Fring rings in the changes

While operators rage against the dying of the light (oh alright, "hope to cling on to their revenues"), new players are starting to circle like vultures. While Skype is safely (for now) holding hands with the likes of 3, newcomer Fring - which officially launched today - allows people to use their accounts with pretty much any big VoIP player (Skype, Google Talk, er, Fring...

While operators rage against the dying of the light (oh alright, "hope to cling on to their revenues"), new players are starting to circle like vultures. While Skype is safely (for now) holding hands with the likes of 3, newcomer Fring - which officially launched today - allows people to use their accounts with pretty much any big VoIP player (Skype, Google Talk, er, Fring...) to make cheap calls via mobile.

I spoke with Roy Timor-Rousso, their VP of product marketing, a couple of weeks ago, and it does sound like an interesting service. Aside from being a VoIP-provider-agnostic(ish) client, it's free and should work on your bog-standard Nokia. It also - and here's the killer - allows you to make normal phone calls and send texts through the Fring interface, which should thrill the operators no end! Imports your contacts list too, so there really is no need to go back to the operator's carefully-constructed UI at all.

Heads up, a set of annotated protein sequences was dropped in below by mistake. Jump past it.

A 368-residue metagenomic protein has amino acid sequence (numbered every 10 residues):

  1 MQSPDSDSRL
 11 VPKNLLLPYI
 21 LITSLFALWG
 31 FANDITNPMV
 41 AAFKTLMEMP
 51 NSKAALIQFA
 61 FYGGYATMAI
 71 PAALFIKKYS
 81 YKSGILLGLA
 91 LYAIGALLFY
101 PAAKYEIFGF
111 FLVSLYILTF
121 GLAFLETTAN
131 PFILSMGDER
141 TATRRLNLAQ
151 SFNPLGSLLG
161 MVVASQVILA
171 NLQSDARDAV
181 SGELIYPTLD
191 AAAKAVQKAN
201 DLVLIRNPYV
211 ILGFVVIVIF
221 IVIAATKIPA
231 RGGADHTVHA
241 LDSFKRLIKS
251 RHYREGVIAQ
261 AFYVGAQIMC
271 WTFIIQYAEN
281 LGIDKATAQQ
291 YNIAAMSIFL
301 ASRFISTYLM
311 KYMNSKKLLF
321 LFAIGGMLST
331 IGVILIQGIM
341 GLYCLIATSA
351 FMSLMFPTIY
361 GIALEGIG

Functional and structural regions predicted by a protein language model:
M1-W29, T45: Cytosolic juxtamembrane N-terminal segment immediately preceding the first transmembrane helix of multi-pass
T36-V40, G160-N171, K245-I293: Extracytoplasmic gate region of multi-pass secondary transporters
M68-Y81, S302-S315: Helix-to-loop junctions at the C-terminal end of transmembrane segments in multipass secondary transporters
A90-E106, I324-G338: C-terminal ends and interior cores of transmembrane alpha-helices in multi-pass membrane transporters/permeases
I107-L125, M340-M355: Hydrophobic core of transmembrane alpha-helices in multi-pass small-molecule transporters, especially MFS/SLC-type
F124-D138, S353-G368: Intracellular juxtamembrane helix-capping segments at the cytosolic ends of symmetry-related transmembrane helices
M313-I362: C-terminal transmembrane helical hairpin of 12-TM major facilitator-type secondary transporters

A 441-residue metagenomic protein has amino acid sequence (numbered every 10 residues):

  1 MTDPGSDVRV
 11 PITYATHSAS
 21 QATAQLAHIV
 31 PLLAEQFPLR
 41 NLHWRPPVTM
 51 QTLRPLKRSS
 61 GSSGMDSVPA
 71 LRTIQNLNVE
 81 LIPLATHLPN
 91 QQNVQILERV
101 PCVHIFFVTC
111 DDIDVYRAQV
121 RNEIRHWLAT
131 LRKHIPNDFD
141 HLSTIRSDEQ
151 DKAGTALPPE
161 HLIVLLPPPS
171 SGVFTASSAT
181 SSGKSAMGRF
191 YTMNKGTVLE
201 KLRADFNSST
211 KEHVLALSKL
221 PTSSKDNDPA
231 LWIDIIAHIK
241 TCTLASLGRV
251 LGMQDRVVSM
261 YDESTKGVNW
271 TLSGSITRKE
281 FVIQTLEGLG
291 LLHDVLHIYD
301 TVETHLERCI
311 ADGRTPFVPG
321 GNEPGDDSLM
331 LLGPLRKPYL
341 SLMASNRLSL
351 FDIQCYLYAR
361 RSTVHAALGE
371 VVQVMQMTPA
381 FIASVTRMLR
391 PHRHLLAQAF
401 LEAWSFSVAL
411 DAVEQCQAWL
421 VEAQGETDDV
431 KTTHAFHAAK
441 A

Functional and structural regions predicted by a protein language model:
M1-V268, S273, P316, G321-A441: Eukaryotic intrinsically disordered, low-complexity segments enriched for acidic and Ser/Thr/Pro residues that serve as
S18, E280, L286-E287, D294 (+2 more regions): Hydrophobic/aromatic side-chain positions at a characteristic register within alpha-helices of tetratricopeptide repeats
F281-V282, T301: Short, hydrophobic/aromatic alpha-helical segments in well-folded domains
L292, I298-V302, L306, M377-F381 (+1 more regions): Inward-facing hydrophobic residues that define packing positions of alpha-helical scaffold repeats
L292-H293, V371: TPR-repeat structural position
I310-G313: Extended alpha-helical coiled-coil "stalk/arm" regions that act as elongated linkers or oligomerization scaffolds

Quality-wise, they're aiming for "Skype over ADSL", which is fair enough for now.

"The whole user experience is it should be, as easy as making a regular phone call, to the extent that we're adding the sounds of a call going out," Timor-Rousso told me. And hey, why not throw in the operator's worst nightmare while you're at it - presence! Operators hate the idea of presence because it means less revenue from voicemails and so on, but here it is: for VoIP, IM and... normal phone calls. Yikes. It even lets you know what sort of connection the person on the other side is using - 3G, 2.5G etc - so you can know what sort of quality experience to expect.

More from the Fring guy: "Either [operators] play walled garden and become bit pipes at the end, or they can provide alternatives. We expect some offerings coming from the operators, providing the same set of features but with higher quality of service guaranteed because they are able to control the network. But they will have difficulties - operators will have limitations that we won’t have, like much longer sale and production cycles than a small company with no limitations. I also suspect they will also go with one or two types of network solution providers - our competency is providing multiple solution providers".

OK OK, so I don't want to come across all gooey-eyed over this one company, but - whether or not Fring itself takes off - it represents exactly the sort of thing that is building up to seismic changes in the mobile industry, and it's this kind of development that could very well wipe out some of the big boys in the process.

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